GOP Sen Says Lib Media Using Watergate Tactic with Hunter Biden’s Laptop to Hide Real ‘Corruption’

I bemoan, on a daily basis, the fact our collective national memory is so short.

For instance, the proper noun “Watergate” is forever seared into the national consciousness — but what actually happened there, and how did it lead to President Richard Nixon’s downfall? Ask enough of my fellow millennials and I’d venture to guess at least 20 percent believe Nixon set off one of those “Mission: Impossible”-style lasers in a bank vault as he was trying to rip off $200 million from a casino mogul who crossed him and stole his girl. What’s worse, I’d also venture to guess another 20 percent would come up with an even worse answer.

And absolutely none of them would know how the scandal birthed one of my personal favorite political concepts: the “modified limited hangout.” That’s a shame, because GOP Sen. Ron Johnson of Wisconsin believes it’s critical to why mainstream media outlets are suddenly acknowledging Hunter Biden’s laptop is genuine.

(Not that there was any question, mind you; here at The Western Journal, we’ve been documenting since day one how the toxic MacBook was almost certainly Hunter’s — and what it meant for his father, particularly in light of his son’s shady business dealings. As the scandal unfolds, we’ll continue bringing you news and analysis you won’t see in the mainstream media. You can help us do so by subscribing.)

A quick catch-up if you haven’t been paying attention to the unfolding scandal: Johnson, along with GOP Sen. Chuck Grassley of Iowa, has taken to the Senate floor three times since March 28 to talk about Hunter Biden’s shady business dealings with the Ukrainian energy firm Burisma, a Chinese energy company close to the Chinese Communist Party and one of the wealthiest women in Russia.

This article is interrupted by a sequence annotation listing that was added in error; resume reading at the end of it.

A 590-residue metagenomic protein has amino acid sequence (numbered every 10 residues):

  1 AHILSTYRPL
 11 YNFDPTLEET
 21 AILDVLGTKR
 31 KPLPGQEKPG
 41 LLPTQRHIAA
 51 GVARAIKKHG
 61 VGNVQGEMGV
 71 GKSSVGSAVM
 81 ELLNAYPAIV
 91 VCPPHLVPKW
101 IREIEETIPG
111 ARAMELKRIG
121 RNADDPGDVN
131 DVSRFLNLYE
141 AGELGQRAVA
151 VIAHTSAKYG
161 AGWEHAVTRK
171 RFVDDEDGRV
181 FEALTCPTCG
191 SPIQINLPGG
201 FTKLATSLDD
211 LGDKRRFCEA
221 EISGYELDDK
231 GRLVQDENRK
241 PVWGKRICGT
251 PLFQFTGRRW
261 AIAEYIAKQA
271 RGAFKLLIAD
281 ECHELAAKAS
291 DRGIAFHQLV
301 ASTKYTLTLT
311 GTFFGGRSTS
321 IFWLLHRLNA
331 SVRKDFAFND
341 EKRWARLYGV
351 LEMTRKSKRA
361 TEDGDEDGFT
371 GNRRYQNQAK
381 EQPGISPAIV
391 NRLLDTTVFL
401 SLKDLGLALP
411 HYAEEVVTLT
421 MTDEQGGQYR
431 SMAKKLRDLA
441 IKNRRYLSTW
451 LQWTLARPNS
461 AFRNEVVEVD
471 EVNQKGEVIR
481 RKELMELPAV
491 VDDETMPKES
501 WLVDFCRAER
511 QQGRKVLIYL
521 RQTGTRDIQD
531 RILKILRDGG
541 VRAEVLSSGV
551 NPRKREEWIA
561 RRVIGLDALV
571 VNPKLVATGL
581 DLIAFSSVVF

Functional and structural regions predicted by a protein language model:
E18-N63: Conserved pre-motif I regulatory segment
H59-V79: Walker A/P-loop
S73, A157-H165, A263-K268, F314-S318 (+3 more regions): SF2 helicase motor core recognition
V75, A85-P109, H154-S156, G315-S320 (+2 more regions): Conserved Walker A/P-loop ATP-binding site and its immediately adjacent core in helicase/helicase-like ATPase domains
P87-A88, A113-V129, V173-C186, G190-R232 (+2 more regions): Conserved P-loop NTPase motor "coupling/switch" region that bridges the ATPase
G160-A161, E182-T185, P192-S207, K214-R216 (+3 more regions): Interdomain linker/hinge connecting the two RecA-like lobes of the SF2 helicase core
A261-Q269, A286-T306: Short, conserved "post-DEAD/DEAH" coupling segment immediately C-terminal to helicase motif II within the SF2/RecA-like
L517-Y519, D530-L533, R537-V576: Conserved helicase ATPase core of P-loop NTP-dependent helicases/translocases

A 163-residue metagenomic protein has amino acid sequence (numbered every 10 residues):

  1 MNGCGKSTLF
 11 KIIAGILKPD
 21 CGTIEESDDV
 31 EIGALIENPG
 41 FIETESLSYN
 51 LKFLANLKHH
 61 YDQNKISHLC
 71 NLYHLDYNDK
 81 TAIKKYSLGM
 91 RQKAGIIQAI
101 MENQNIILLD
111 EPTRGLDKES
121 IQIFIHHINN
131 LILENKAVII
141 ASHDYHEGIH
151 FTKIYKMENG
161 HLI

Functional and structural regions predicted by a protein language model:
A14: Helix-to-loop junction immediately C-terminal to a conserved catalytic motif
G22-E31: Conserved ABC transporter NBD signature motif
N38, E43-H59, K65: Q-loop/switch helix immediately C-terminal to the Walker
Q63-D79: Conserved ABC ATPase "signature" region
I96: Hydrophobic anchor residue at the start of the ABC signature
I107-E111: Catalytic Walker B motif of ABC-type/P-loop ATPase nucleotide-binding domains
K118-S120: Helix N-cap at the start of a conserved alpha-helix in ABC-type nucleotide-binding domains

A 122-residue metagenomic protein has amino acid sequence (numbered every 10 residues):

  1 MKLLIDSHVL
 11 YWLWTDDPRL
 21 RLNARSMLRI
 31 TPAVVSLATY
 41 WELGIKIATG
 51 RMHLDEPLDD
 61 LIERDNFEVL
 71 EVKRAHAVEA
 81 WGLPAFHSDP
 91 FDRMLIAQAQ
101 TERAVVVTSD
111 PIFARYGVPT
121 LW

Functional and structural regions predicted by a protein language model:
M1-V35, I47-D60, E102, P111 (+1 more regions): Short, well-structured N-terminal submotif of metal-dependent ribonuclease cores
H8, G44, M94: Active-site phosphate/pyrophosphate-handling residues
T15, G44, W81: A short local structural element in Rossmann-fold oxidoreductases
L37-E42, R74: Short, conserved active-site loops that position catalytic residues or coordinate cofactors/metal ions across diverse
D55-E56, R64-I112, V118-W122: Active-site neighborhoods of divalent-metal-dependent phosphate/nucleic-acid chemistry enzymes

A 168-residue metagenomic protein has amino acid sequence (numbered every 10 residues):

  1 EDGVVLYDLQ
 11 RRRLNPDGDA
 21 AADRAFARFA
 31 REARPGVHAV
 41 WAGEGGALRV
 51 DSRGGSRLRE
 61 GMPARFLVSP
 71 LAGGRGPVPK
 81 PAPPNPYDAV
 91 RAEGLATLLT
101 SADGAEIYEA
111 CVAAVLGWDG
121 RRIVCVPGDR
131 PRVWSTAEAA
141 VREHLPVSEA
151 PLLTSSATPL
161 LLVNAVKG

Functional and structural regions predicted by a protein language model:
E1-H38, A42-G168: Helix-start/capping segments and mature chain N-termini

Johnson also noted that much of Hunter Biden’s activity in Eastern Europe came weeks after a 2014 revolution deposed the country’s corrupt government, freezing many of Burisma’s assets — all while Hunter’s dad was vice president.

“What a coincidence,” Johnson said Tuesday, according to the New York Post. “It’s quite interesting to see how much significant activity involving the Bidens and corrupt actors in Russia and Ukraine occurred within a six-week period only two months after the Ukrainian Revolution of Dignity.”

In an interview with investigative journalist John Solomon of Just the News published Thursday, Johnson said that he saw a connection between the mainstream media’s sudden acknowledgment of the laptop’s veracity — and it all goes back to the “modified limited hangout.”

Part of the reason why is that the information on the laptop paints the Bidens as “grifters” and “influence peddlers.”

“They knew exactly what they were doing,” Johnson told Solomon on the “Just the News — Not Noise” podcast. “They were using Vice President Biden’s position and his name to peddle influence, and rake in, vacuum in millions of dollars from all over the world.

“The Bidens are grifters. They’re influence peddlers. They’ve made millions. They’ve compromised themselves, and they’ve compromised America’s national security.”